It has been 18 since the tragedy of 9/11, those emotions we felt, and the people we lost made a split in our timelines, the sight we saw, can never be forgotten. Thousands of people risked their lives to help and rescue the victims.
Twitter user clays and birds took out time to remind us about the dogs that helped to search and rescue after the tragedy, these brave four-legged responders helped to rescue countless lives, it is no doubt that these dogs deserve more respect than humans who is behind this chaos.
Thousands of firefighters and emergency medical personnel responded to Ground Zero, including more than 300 specialized canine search and rescue teams in the days following. But according to the American Kennel Club, only about 100 were prepared for the size of the disaster.
Twitter user ClaysandBirds explained how more than 300 searches and rescue (or SAR) dogs were deployed to Ground Zero, but only a third of them were equipped to deal with large-scale urban rescue missions.
When asked whether or not people are forgetting about the heroes of 9/11, the Twitter user said that, in their opinion, the answer is no. However, ClaysandBirds added: “I think when time passes it becomes less relevant in our day-to-day life. The images of the towers falling have been shown millions of times and the shock of it has slowly worn off.”
“There are some stories from 9/11 that hit you so hard it stays with you. The Boatlift of 9/11, Welles Crowther and the red bandana, Flight 93, and so on. You hear these personal stories and it adds a very human element to 9/11.”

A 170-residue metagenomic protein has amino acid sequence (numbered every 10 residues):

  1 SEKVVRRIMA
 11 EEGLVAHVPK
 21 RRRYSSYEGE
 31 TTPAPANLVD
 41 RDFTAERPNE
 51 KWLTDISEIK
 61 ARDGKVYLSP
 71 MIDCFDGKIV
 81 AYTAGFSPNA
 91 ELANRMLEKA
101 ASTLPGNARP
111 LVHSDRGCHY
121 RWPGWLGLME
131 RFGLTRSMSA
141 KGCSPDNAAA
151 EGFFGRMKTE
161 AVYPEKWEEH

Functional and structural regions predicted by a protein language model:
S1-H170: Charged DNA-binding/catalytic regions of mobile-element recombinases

“Last year a writer from Barstool Sports named Large wrote an exceptional blog about being in the financial district and his wife losing part of her family. The part of his story which grabbed me the most was talking about the process of recovering the remains,” said ClaysandBirds. “We all think about the towers falling. It’s played on repeat on 9/11, but to hear about calling hospitals and tracking down leads hoping to get answers is just a gut punch. That story was on my mind and it reminded me of the SAR efforts from ground zero and the dogs who were put to the ultimate test.”
The Twitter user mentioned that they found the “Boatlift of 9/11” to be the most emotional story: “Seeing so many people come together to help one another shows how we care for one another. No one was asking who did you vote for? What religion do you practice? What race are you? People just helped people.”
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